• Commercial Service, offering for a fee added value for more demanding uses — that is expected to be professional users who need superior accuracy and guaranteed service;
  • Safety of Life Service, for safety-critical applications that require high integrity — this will have the same accuracy as the Open Signal, but with a service guarantee providing high reliability;
  • Search and Rescue Service, to complement the current COSPAS-SARSAT system (International Satellite Search and Rescue System founded by Canada, France, the former USSR and the USA in 1988 and with 33 countries now participating) — the service is more advanced than any comparable existing service: it relays the distress signal and location to the nearest rescue centre and informs the sender that that signal has been received and that help is on its way; and
  • Public Regulated Service (PRS), a high-performance, encrypted service for authorised civil government applications — such as for such as national security, law enforcement agencies, customs and excise. The potential users will need a service which is useable, available, reliable and secure. The main benefit of this service will be its greater resistance to jamming and interference than the other four services, the fact that it will remain operational if other services are turned off or locally denied (jammed) in times of crisis and the ability to deny signals to specific receivers and user groups.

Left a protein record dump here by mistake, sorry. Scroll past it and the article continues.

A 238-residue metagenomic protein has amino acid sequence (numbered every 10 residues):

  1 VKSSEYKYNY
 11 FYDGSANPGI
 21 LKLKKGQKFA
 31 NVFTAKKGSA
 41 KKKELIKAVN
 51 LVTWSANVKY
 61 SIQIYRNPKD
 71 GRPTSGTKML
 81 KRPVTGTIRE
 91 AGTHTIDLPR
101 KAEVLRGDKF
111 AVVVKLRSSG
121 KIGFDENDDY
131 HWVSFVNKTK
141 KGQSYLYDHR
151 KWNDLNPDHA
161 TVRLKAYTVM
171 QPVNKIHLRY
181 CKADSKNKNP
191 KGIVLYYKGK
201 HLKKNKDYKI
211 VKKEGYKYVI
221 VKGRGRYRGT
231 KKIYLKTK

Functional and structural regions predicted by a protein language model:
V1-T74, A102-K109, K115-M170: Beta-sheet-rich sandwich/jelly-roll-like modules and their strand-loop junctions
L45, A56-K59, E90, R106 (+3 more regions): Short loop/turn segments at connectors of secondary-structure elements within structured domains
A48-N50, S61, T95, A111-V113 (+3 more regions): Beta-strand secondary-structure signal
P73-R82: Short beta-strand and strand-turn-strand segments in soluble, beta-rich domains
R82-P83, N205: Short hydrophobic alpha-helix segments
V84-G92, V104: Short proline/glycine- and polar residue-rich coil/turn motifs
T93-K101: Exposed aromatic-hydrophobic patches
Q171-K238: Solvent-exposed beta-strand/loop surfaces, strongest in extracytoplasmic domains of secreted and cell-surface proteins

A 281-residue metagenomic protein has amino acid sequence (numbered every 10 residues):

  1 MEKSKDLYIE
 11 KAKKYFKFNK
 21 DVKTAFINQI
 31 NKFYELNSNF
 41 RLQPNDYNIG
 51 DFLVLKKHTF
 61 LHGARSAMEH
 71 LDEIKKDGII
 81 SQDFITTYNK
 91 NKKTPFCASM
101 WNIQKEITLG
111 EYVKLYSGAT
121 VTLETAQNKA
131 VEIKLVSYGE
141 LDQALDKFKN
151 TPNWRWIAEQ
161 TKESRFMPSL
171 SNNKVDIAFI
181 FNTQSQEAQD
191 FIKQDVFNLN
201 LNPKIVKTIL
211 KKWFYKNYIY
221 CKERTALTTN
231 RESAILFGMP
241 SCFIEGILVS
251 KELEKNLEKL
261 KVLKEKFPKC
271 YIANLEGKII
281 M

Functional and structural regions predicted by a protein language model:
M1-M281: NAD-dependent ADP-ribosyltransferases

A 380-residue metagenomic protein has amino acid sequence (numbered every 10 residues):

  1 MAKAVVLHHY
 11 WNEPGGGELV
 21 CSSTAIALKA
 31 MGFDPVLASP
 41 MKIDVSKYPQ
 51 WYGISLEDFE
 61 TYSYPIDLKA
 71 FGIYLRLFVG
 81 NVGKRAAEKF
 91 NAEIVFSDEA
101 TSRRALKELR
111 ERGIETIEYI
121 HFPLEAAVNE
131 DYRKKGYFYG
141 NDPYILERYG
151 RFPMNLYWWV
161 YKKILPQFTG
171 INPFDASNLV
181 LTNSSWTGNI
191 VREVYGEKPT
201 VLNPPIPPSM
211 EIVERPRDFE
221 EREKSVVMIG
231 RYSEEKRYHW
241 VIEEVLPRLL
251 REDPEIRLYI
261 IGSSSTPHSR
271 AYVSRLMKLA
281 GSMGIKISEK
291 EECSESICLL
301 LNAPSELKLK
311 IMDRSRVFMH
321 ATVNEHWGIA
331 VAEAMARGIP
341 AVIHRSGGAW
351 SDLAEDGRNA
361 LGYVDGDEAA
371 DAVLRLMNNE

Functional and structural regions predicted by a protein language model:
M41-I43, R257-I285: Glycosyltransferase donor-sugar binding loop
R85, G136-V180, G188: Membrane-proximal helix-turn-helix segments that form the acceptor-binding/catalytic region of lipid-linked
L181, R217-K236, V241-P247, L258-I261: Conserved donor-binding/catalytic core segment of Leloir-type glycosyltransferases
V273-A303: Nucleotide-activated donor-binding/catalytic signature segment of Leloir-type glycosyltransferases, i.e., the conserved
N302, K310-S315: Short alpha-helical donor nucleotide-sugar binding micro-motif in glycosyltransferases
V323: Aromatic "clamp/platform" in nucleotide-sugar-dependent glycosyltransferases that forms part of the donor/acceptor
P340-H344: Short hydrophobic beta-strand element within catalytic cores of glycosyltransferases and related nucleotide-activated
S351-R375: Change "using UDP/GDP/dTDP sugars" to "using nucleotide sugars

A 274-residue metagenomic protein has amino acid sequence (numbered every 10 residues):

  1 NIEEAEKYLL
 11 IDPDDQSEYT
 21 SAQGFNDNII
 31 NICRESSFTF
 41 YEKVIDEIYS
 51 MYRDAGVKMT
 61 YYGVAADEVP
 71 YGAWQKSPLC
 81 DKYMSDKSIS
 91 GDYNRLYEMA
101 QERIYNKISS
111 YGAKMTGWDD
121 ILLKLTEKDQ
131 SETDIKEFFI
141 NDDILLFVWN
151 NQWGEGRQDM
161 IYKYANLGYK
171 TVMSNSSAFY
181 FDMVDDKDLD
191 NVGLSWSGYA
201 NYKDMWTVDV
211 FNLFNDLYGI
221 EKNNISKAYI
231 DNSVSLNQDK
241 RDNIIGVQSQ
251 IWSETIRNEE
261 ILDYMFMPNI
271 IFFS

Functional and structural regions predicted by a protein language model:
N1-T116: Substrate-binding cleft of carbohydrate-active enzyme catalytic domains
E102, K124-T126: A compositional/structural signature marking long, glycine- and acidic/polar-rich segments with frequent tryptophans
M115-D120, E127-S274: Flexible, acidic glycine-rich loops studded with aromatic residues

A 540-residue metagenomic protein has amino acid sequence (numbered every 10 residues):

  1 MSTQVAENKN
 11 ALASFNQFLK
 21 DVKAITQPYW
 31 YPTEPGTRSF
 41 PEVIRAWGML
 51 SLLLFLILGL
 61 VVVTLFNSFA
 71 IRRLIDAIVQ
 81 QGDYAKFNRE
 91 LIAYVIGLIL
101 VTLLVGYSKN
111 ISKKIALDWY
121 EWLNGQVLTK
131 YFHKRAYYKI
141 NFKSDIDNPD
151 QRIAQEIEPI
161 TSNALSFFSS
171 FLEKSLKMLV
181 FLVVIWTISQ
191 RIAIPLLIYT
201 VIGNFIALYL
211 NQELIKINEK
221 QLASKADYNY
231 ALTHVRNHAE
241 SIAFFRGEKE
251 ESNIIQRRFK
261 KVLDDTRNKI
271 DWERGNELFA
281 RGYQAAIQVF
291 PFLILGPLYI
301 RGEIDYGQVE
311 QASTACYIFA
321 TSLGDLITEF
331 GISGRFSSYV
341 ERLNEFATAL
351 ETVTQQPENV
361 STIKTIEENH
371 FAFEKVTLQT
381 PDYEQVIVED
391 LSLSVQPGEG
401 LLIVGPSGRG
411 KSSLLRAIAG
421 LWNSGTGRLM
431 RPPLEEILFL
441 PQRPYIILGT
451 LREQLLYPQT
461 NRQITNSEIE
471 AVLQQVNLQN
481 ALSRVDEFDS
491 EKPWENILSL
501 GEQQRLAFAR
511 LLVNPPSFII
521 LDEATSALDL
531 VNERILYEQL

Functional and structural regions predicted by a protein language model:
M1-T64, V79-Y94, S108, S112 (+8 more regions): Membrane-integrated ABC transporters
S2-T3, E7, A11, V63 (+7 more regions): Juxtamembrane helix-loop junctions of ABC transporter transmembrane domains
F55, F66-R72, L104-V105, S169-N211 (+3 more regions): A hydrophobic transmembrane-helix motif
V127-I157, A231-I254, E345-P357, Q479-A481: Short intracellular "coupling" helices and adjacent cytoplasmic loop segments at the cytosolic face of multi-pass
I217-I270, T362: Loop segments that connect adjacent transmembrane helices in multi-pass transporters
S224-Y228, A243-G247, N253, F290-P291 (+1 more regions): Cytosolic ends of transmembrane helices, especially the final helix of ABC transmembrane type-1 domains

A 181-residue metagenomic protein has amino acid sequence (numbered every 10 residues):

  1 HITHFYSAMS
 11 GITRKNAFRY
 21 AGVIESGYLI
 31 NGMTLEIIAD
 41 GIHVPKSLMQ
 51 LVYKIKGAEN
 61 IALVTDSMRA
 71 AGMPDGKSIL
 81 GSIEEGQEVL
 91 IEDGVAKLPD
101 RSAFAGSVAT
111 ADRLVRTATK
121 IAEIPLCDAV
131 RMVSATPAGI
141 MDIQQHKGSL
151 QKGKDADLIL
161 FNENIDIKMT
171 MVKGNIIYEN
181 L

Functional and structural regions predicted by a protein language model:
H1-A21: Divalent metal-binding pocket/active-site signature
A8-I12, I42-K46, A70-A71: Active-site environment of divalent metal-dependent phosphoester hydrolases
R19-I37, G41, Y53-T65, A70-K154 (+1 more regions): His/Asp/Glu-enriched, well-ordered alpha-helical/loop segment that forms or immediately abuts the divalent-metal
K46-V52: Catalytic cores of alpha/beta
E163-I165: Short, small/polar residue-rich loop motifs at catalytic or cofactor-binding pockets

1.5 This draft Regulation is to define the governance and financing framework for the Galileo and EGNOS programmes for the period 2014-20. It would replace the current Regulation (EC) No 683/2008, which sets out the governance and financing arrangements until 2014. It would enter into force on 1 January 2014.

1.6 In presenting this proposal the Commission:

  • recalled that, as required by the current Regulation, in January 2011 it published a mid-term review of the programmes' progress, which set out the implementation status of the programmes, recommendations to address risks to the programme and cost estimates to deliver and operate both programmes from 2014 onwards;[2]
  • recalled also that the March 2011 Competitiveness Council reiterated its support for the programmes, whilst recommending that the Commission submit a proposal to improve future governance of the programmes and that in June 2011 the European Parliament called on the Commission to improve its risk and cost management processes for the programmes; and